Page:A History of the Inquisition of the Middle Ages-Volume I .pdf/454

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tice; but to the inquisitor it appeared a wrong to God and man that any one should escape against whose orthodoxy there rested a shadow of a doubt. Like much else taught by the Inquisition, this found its way into general criminal law, which it perverted for centuries.[1]

Two witnesses were usually assumed to be necessary for the condemnation of a man of good repute, though some authorities demanded more. Yet when a case threatened to fail for lack of testimony, the discretion of the inquisitor was the ultimate arbitrator; and it was agreed that if two witnesses to the same fact could not be had, single witnesses to two separate facts of the same general character would suffice. When there was only one witness in all, the accused was still put on his purgation. With the same determination to remove all obstacles in the way of conviction, if a witness revoked his testimony it was held that if his evidence had been favorable to the accused, the revocation annulled it; if adverse, the revocation was null.[2]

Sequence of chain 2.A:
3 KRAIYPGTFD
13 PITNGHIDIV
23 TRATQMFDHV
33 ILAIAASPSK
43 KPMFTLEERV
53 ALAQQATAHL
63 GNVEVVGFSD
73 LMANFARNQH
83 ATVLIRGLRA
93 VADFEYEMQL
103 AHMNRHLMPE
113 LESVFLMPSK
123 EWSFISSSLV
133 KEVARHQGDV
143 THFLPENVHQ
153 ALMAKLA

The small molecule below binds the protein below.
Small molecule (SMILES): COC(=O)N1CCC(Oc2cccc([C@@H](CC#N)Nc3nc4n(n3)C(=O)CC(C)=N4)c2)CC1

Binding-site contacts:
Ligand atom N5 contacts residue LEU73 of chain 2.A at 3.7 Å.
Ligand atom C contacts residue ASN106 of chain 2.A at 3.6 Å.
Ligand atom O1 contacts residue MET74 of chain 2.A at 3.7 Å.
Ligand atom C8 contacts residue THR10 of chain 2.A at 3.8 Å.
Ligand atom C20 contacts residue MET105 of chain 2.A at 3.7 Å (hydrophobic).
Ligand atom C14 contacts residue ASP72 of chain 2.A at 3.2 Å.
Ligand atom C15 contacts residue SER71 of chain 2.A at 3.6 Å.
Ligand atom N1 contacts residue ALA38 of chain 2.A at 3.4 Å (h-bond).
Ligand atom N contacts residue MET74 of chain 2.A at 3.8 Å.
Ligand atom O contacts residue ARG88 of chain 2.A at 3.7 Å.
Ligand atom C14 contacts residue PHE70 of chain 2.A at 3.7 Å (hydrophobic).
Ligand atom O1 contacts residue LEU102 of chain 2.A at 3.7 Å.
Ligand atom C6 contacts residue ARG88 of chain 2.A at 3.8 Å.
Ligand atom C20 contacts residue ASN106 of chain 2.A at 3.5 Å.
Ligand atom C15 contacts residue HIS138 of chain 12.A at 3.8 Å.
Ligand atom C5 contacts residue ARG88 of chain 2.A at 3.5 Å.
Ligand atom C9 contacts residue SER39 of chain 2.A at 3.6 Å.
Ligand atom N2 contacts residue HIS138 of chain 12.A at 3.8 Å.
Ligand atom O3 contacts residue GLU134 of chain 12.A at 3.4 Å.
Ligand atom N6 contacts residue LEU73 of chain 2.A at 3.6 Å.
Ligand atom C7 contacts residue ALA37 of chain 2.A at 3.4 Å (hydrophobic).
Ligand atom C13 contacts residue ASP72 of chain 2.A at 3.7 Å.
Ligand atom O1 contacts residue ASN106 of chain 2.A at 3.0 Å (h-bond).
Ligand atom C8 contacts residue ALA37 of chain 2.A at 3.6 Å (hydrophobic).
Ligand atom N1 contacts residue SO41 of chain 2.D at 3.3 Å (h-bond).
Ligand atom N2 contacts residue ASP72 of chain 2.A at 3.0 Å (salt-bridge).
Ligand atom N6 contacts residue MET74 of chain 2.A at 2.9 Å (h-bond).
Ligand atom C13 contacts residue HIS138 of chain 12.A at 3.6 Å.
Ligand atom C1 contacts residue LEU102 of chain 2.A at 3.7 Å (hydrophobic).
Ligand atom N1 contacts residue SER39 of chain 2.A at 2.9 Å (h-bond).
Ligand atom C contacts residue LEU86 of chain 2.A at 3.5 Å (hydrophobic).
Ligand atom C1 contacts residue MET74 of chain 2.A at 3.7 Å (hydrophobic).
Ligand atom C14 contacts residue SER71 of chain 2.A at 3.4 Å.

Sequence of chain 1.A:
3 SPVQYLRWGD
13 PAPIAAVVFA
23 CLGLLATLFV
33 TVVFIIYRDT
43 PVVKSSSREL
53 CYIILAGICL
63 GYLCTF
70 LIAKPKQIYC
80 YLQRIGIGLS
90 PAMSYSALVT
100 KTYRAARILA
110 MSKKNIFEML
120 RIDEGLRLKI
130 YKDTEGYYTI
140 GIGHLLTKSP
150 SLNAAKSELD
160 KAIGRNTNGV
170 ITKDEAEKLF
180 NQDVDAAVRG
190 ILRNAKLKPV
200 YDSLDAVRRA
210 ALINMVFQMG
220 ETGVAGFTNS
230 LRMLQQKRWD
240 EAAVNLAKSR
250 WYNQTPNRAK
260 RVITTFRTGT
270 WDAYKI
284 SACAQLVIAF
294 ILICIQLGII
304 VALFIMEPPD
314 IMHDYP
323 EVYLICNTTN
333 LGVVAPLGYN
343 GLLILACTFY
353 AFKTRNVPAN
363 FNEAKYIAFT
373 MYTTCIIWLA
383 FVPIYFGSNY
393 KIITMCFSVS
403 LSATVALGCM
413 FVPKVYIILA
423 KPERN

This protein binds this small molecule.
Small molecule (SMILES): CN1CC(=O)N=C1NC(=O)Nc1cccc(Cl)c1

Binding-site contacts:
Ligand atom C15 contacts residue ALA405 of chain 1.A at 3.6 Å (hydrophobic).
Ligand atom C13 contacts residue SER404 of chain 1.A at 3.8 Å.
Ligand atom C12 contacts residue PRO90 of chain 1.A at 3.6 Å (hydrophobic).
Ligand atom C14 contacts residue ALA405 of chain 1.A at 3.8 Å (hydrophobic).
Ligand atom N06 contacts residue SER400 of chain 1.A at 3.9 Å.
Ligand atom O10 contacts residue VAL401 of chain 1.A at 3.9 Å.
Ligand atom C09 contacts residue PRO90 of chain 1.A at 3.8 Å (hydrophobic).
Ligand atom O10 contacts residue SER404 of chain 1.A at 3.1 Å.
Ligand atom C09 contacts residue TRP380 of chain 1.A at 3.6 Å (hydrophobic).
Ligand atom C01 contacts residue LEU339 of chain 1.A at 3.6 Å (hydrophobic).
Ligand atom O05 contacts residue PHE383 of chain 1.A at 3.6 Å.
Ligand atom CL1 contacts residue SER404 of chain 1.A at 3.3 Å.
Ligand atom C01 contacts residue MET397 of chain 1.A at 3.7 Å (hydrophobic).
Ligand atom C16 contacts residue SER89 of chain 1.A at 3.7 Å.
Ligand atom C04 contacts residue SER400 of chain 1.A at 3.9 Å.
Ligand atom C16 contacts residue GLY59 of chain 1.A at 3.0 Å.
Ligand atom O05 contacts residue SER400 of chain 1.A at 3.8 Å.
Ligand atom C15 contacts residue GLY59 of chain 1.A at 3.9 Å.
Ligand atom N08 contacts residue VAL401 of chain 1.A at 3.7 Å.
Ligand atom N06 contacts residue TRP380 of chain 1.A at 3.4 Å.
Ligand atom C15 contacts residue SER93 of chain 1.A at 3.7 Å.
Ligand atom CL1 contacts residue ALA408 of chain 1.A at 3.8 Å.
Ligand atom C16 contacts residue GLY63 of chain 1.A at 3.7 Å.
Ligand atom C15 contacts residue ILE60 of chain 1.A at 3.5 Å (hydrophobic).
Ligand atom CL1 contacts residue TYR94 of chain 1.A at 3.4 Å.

The same disposition to construe everything in favor of the faith governed the admissibility of witnesses of evil character. The Roman law rejected the evidence of accomplices, and the Church had adopted the rule. In the False Decretals it had ordered that no one should be admitted as an accuser who was a heretic or suspected of heresy, was excommunicate, a homicide, a thief, a sorcerer, a diviner, a ravisher, an adulterer, a bearer of false witness, or a consulter of diviners and soothsayers. Yet when it came to prosecuting heresy all these prohibitions were thrown to the winds. As early as the time of Gratian, infamous and heretical witnesses were receivable against heretics. The edicts of Frederic II. rendered heretics incapable of giving testimony, but this disability was removed when they testified against heretics.

  1. Bymeric. Direct. Inq. pp. 376-81.-Zanchini Tract. de Heret. c. ii
  2. Archidiaconi Gloss. super e. xi. §1 Sexto v. 2.-Toann. Andree Gloss. sup. c. xiii. 7 Extra v. 7.-Eymeric. Direct, Inquis. pp. 445, 615-10.-Guid. Fulcodii Qust. xTV.-Zanchini Tract. de Hæret. c. xiii., xiv.-Bern. Guidon. Practica P. Y. (Doat, XXX.)
    In the lay courts, if a witness swore to the innocence of the accused and subsequently changed his testimony, the first statement was held good and the second was rejected, but in cases of hercsy the incriminating evidence was always received.-Ponzinibii de Lamiis c. 84